I Realised I Was Bullied After It Was Over!
My name is Chris, I’m 30 and based
in the West Midlands. I’m currently studying to become a counsellor. I also
sing in 2 choirs, follow several sports and love writing and reading history. I
am interested in disability, mental health and identity – my blog can be found
at www.memyselfanddisability.wordpress.com, I can also be found on twitter -anything else just ask!
It was December 2006, I was sat in a pub with some schoolfriends catching up from our first completed terms at universities all over the UK. Suddenly, one friend turned to me, and as if seeing me for the first time said quietly “Chris, you put up with a lot of stuff in school!”
It was a genuinely arresting moment, this was not only something that he was just waking up to, but something that I was also just starting to realise. I didn’t realise that I was bullied in high school until I left, because it was so normal that I didn’t notice. I knew that having my wheelchair moved when I left it somewhere, constant verbal barbs about my physio, my walk, and mocking my supposed lack of masculinity were awful experiences. Feeling excluded from even the concept of dating and having my sexuality as a disabled person mocked left me with many mental scars, some of which I’ve only recently started to look at. But what I didn’t know was that it was bullying.
I was raised with a strong independent streak, a sense that my cerebral palsy wasn’t going to hold me back from my ambitions and that where problems were encountered, solutions would be found. My parents didn’t know what the social model of disability was, but my upbringing encapsulated it. This gave me a strong drive to ‘just get on with it’ and play the cards that life dealt me. If that meant being bullied and ostracised in many subtle ways, then I would get on with it and not let it get me down. This was my normal. I’ve often said that when you have a disability, you know who your true friends are, I was lucky to have a core group that seldom wavered and were always in my corner. Looking back you realise that it shouldn’t have to be that way.
This also meant that because I was raised in an environment where my disability was not a problem, it meant that I didn’t realise until much later that that was really a key reason why I took so much hostility in my teens. It’s not that I didn’t know I had CP, it just didn’t matter to me very much. I was much more likely to identify first as a sports fan, a singer, a horse rider, someone who wanted to go into theatre, with a budding interest in politics before I even mentioned my disability – indeed, I never considered disability a strong part of my identity, largely because I had no peers going through similar things. Nothing to compare my experiences against. And that, looking back, is key.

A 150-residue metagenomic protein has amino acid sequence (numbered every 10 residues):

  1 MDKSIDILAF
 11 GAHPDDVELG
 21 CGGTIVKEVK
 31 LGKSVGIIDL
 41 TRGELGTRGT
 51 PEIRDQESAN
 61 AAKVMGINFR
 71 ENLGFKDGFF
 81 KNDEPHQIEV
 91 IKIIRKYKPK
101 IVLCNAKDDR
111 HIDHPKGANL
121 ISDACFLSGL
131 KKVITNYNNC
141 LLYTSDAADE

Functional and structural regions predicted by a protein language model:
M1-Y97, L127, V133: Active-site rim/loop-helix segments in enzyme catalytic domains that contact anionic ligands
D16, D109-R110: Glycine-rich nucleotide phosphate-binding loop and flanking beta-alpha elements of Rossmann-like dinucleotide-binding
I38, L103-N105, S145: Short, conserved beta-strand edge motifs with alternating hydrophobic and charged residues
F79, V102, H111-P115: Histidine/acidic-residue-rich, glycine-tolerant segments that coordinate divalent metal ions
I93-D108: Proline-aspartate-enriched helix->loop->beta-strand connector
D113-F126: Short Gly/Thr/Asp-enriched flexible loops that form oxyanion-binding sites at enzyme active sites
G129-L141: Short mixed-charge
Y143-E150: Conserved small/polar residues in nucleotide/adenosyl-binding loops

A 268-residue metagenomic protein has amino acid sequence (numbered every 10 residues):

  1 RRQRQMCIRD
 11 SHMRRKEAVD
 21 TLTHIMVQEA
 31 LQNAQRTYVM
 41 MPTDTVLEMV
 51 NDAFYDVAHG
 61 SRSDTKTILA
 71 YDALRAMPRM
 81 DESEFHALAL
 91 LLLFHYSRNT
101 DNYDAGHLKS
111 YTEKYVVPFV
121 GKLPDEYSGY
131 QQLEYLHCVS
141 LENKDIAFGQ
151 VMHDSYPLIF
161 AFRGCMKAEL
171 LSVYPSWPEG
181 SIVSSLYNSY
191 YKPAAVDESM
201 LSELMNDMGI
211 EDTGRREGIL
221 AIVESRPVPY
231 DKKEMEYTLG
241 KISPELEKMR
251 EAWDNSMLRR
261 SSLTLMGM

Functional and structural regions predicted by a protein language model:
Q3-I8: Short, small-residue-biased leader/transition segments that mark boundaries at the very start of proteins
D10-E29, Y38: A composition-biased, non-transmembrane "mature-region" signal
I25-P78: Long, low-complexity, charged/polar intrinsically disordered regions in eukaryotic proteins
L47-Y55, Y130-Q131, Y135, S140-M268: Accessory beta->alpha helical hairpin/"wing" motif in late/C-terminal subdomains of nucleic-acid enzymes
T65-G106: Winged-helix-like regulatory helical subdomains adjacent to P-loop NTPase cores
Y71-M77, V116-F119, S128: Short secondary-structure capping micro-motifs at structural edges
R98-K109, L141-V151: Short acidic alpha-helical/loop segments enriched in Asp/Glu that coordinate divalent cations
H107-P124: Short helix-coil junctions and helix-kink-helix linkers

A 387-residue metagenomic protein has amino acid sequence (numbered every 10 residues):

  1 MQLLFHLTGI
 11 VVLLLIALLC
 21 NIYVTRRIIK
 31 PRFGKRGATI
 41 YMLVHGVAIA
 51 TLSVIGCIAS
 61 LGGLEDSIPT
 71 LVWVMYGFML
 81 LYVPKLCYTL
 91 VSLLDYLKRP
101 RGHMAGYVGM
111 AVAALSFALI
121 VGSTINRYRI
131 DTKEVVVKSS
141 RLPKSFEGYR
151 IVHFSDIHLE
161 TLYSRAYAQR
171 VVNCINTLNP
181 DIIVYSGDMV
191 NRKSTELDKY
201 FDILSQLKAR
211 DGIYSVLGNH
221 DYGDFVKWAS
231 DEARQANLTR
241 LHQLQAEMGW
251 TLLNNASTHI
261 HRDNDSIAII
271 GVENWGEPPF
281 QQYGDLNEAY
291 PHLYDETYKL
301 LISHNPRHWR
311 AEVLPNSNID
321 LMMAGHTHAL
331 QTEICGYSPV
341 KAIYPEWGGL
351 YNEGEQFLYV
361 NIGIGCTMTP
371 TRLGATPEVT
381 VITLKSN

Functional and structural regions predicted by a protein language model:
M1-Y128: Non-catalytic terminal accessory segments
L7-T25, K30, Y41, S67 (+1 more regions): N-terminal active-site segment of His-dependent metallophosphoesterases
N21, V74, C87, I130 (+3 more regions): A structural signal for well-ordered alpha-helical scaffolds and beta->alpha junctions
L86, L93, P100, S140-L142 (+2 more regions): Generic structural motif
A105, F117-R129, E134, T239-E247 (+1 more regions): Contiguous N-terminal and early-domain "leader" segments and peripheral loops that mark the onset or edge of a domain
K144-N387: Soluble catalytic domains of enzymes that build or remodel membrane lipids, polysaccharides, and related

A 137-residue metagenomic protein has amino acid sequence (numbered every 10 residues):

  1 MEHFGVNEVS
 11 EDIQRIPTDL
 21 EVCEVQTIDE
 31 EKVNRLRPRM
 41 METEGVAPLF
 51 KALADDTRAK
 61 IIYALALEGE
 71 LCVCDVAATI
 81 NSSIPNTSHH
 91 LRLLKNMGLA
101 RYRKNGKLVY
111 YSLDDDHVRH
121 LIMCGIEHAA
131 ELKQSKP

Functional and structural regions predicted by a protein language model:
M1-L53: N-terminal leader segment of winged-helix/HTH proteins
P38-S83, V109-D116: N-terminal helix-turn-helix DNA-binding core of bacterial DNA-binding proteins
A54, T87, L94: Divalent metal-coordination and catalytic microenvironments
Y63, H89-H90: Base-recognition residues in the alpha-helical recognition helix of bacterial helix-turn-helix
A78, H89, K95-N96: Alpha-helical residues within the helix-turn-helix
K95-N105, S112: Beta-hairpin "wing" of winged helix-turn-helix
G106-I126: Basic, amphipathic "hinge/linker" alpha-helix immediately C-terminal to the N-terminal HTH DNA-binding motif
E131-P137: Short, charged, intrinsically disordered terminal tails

One of the major changes between then and now that I see is that disabled young people are networking and connecting in a way that we didn’t before so even those in mainstream schools where they may be the only disabled pupils, are more likely to have a network of support and shared experience. The conversations around disability identity, experience, bullying and acceptance from ourselves and from others, are starting to happen now among young people in a way I’m happily jealous of. It also seems to me that disabled adults and young people are sharing experiences much more now, it is striking to me that I didn’t know any disabled adults until I was one! I’m happy to say that such things are much less likely (though not impossible) now.
We may not have reached the point where bullying of disabled people is an anomaly, but hopefully it won’t take friends realising it in the pub long after it happens for us to know it’s happening. And that way, we can address it in the moment.
Have you ever faced bullying? How did you deal with it? What effect did it have on you?